|This illustration shows, from left to right, what happens when a smaller protoplanet has a "hit and run" collision with a protoplanet with the mass of Mars. The arrow shows direction of the smaller body. Red indicates the metallic cores and blue indicates the rocky mantles of the bodies. The impacting protoplanet is destroyed and a chain of metal-rich protoplanets results, possibly leading to formation of metal-rich asteroids.|
Evidence for early large impacts in the asteroid belt has steadily accumulated from cosmochemical studies of meteorites over the past 20 years. Three kinds of igneously formed meteorites, ureilites, mesosiderites, and the Shallowater aubrite [Data link from Meteoritical Database], have thermal histories requiring early disruption of their parent bodies. In addition, two other features of IVA irons might be explained by a protoplanetary impact: abundant silicates in two IVA irons, and the enormous depletion of moderately volatile elements like gallium (Ga) and germanium (Ge) (Ge/Ni values are 0.01-0.001 of chondritic values). The depletion of volatile elements in the Moon is attributed to the giant impact that was responsible for its formation, favoring a protoplanetary impact origin for low-Ge irons like the IVA irons.
Three other groups of irons, IIAB, IIIAB and IVB, show cooling rates that vary by a factor of 6-12, from which we infer that they too come from bodies that experienced eviscerating impacts that formed metallic bodies with little or no silicate mantle. Early disruption of differentiated bodies before they had cooled is also required to understand the relative rarity of olivine-rich asteroids and meteorites, as well as the high proportion of irons (~0.7) among the samples of separate meteorite parent bodies (see PSRD article: Iron Meteorites and the Not-So-Distant Cousins of Earth.)
Iron meteorites provide insights into the earliest stages of accretion in the solar system as they come from bodies that formed and differentiated before the parent bodies of the chondrites had formed. We know this from Hf-W isotopic data: the parent isotope, 182Hf, which decays with a half-life of 9 Myr, prefers silicate to metallic iron whereas the reverse is true for the daughter isotope 182W. Since the proportion of 182W relative to other tungsten isotopes is indistinguishable in most irons from the initial isotopic ratio in calcium-aluminum-rich inclusions (CAIs), which were the first objects to form in the solar system, molten metal in their parent bodies must have separated from silicate almost immediately after CAIs formed. Allowing for errors in the measurements, we can infer that molten metal cores formed in most parent bodies within 1.5 Myr of CAI formation. Radiometric ages for chondrules, however, show that chondrites come from bodies that accreted 1-4 Myr after CAIs formed. Formation of molten metal cores before chondrites accreted is entirely consistent with the work of Phonsie Hevey and Ian Sanders (Trinity College, Dublin, Ireland) and Henning Haack (Geological Museum, Copenhagen) who modeled how planetesimals would have melted due to heat from the decay of the short-lived isotope 26Al, which has a half-life of 0.72 Myr. Bodies >20 km across that accreted within 1.5 Myr of CAI formation would have melted. So the IVA results show that protoplanets 1000 km or more across formed within 1.5 Myr of solar system formation, as dynamicists suspected, and that debris from these bodies survived as asteroids.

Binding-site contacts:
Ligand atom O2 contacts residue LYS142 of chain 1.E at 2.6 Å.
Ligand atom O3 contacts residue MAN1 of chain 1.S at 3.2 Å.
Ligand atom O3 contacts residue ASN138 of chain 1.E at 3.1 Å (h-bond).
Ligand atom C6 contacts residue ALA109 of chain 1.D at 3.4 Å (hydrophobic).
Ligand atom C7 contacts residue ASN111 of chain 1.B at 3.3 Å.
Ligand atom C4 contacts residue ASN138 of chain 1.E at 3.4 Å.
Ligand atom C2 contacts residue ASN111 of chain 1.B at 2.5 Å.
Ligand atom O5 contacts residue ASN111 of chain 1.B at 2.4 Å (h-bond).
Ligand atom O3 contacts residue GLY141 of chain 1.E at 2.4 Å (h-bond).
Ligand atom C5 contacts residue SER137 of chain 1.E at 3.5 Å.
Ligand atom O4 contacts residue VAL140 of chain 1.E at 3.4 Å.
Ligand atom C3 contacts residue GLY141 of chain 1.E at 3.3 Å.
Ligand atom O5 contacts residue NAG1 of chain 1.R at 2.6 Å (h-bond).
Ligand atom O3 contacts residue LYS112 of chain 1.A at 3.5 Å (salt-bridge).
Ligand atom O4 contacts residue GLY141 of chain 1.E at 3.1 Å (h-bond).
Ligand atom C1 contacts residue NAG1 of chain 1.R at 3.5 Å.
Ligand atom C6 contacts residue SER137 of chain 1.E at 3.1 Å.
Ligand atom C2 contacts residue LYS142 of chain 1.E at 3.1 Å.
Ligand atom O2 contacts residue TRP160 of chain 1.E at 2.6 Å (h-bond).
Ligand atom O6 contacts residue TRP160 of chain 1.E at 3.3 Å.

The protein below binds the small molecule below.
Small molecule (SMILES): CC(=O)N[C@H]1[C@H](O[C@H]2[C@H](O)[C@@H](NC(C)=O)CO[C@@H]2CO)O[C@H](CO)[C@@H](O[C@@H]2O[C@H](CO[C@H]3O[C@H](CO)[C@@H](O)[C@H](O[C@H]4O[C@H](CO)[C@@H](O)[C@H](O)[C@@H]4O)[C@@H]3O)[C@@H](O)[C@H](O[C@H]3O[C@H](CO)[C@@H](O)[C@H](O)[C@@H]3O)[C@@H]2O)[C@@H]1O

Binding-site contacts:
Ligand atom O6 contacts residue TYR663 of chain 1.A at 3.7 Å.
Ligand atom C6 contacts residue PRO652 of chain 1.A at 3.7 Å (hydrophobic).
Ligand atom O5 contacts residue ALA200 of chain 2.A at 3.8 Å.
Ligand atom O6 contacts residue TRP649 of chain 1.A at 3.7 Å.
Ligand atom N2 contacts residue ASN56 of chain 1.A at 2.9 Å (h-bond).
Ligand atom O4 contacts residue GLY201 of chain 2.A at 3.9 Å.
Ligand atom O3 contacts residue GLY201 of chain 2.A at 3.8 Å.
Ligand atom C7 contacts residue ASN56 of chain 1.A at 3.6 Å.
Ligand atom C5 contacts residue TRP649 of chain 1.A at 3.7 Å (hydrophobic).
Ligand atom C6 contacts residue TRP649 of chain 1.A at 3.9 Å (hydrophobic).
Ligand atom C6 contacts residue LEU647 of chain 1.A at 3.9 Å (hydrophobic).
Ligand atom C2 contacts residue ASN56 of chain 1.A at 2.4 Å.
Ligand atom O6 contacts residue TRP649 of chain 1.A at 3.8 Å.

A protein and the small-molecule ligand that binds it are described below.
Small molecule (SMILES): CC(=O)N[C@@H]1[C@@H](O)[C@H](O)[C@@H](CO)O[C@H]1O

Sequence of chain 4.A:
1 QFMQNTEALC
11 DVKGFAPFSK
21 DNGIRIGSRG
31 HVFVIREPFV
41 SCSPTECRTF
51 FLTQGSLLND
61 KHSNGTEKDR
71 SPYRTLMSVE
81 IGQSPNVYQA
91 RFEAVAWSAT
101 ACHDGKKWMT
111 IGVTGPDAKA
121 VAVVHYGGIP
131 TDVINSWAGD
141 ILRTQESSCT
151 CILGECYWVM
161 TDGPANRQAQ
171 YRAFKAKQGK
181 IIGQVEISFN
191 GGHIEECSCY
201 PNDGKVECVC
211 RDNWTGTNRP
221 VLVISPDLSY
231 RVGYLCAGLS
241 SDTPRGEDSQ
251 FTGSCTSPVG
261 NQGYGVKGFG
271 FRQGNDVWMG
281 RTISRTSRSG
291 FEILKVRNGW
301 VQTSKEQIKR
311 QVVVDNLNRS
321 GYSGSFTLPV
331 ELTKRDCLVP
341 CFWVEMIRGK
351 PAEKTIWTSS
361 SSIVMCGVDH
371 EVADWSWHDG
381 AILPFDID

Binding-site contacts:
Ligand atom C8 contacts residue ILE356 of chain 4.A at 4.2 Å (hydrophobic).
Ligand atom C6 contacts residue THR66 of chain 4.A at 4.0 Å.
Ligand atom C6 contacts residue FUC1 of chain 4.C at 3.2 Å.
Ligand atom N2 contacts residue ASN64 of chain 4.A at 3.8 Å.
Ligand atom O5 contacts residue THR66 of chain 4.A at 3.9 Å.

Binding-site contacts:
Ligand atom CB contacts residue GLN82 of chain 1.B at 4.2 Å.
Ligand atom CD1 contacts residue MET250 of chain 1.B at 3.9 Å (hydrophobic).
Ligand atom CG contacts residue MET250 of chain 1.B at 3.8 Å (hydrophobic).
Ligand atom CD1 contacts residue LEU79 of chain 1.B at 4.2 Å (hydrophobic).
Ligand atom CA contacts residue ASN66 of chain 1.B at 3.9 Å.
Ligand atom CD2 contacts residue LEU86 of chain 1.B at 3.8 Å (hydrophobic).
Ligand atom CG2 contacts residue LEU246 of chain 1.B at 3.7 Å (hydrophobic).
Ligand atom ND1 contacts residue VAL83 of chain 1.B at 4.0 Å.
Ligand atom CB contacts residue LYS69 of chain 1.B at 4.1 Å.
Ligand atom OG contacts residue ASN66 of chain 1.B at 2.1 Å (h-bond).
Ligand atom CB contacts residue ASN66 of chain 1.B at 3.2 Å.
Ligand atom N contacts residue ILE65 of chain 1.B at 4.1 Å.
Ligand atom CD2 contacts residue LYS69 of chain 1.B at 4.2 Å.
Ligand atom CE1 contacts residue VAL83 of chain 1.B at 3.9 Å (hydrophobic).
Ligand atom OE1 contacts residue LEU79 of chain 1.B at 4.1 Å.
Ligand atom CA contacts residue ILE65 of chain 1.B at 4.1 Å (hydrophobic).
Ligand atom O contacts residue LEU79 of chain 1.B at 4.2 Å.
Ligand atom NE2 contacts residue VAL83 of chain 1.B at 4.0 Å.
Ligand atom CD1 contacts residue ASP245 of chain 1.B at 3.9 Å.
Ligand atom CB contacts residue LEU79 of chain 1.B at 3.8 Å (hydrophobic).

The remarkable consistency between cosmochemical studies of iron meteorites and dynamical modeling of protoplanet formation has validated the methods used by meteoriticists for over 40 years to improve our understanding of the cooling rates of metal-bearing meteorites. Because of the continued efforts of numerous cosmochemists and dynamicists, it is now time to rewrite the textbooks to reflect our new appreciation for the sizes of meteorite parent bodies, the mass of the primordial asteroid population, and its early impact history.